An invitation for union organizers to cheat in elections

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The National Labor Relations Board has issued a new rule for union organizing elections that says the election will go ahead even when there are disputes over who is and isn’t eligible to vote in it. Only after the vote is concluded will those questions will be resolved, by which time the union may be officially recognized by the board. This renders the prior disputes moot. The rule is, in short, an invitation for union organizers to cheat in elections. They can still win even if they get caught.

Here’s what the new rule, titled, “Representation-Case Procedures,” says: “[D]isputes concerning individuals’ eligibility to vote or inclusion in an appropriate unit ordinarily do not need to be litigated or resolved prior to an election, and regional directors have authority to exclude evidence that is not relevant to determining whether there is a question of representation.”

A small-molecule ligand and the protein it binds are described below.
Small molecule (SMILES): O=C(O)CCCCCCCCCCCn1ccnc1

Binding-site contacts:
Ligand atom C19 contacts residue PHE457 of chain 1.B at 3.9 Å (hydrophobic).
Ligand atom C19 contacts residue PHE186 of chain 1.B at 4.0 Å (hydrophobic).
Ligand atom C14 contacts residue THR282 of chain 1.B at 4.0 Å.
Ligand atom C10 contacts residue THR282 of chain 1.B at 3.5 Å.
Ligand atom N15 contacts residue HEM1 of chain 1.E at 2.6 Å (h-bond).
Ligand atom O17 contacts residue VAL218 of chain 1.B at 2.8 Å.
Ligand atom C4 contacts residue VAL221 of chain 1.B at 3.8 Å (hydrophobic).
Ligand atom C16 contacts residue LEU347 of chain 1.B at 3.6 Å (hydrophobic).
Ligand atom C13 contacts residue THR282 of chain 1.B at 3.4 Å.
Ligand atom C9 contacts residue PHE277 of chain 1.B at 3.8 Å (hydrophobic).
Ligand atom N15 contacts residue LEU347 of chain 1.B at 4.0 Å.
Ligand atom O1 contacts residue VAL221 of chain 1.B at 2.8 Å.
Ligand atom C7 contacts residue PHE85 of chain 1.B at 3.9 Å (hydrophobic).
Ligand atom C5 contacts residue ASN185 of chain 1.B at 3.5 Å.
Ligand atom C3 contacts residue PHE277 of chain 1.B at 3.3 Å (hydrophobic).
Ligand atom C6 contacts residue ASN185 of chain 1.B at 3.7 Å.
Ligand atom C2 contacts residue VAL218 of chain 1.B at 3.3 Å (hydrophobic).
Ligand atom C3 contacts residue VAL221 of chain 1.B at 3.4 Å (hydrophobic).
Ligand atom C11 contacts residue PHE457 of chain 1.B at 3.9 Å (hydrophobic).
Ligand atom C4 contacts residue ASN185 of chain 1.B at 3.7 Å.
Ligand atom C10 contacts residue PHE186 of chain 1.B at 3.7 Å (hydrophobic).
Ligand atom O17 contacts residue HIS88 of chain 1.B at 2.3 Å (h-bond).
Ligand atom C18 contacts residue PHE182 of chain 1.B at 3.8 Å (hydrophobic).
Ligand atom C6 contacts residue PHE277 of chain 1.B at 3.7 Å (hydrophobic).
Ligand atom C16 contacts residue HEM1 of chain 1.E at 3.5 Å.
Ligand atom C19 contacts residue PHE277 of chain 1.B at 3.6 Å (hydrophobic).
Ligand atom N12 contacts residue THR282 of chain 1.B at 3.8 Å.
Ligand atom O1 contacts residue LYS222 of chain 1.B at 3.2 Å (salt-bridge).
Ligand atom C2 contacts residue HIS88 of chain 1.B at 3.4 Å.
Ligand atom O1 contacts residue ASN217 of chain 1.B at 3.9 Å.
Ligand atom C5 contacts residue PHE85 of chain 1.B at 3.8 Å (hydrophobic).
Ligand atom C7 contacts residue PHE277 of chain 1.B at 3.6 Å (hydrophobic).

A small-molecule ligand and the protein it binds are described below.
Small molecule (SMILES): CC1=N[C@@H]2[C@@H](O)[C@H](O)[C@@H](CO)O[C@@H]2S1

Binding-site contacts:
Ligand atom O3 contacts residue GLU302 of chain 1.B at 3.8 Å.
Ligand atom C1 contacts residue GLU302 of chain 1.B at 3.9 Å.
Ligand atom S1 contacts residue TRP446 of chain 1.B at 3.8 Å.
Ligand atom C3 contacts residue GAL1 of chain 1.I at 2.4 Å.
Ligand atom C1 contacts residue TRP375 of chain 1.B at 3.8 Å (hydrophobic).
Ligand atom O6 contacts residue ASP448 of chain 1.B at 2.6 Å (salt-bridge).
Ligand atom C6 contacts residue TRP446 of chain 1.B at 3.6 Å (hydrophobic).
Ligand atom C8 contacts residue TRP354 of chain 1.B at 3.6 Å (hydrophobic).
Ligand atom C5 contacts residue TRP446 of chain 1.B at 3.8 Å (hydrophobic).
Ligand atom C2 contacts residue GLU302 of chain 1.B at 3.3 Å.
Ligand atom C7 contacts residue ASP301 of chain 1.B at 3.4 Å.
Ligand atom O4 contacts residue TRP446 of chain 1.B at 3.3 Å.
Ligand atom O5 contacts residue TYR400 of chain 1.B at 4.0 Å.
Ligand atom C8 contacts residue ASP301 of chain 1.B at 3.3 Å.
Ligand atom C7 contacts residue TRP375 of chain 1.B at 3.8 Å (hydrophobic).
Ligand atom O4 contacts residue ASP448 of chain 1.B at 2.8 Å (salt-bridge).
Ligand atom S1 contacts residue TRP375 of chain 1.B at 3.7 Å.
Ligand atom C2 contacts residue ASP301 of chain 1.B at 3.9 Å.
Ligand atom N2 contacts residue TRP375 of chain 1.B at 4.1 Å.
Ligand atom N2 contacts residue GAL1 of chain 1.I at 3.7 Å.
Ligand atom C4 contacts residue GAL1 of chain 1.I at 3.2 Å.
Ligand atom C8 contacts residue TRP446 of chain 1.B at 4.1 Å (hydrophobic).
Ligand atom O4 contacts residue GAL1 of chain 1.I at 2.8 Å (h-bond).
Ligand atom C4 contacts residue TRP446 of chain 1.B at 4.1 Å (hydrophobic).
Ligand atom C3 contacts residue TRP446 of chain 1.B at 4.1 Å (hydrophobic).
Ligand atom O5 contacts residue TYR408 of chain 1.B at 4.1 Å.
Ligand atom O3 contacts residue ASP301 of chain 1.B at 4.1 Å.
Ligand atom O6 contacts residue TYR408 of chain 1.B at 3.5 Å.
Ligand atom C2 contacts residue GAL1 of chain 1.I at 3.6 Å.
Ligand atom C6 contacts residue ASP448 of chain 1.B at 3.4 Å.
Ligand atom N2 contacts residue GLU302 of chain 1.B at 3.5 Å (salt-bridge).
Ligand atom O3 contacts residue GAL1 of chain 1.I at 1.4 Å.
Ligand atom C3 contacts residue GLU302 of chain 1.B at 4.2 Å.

And if those disputes turn out to be genuine? Well, the rulemaking argues that doesn’t matter because those matters are “often mooted by the election results or amicably resolved following an election.”

The rule benefits unions in several other ways, mostly by shortening the time frames for management to react to union elections and respond to actions by unions.

The board’s stated interest here is in speedier resolutions of representation cases. “Today’s decision, along with the Board’s recently issued Final Rule on Representation, will strengthen the Board’s ability to provide workers across the country with a timely and fair process for seeking union representation,” said NLRB Chairman Lauren McFerran.

Boardmember Marvin Kaplan, the NLRB’s lone Republican appointee, argued in his dissent that the ruling ignores the Supreme Court ruling in a 1946 case called A. J. Tower. “Accordingly, my colleagues ignore the inconvenient fact that the Supreme Court found… that resolving issues of employee eligibility to vote before the election not only satisfies that goal but is ‘peculiarly appropriate’ in Board elections,” Kaplan said.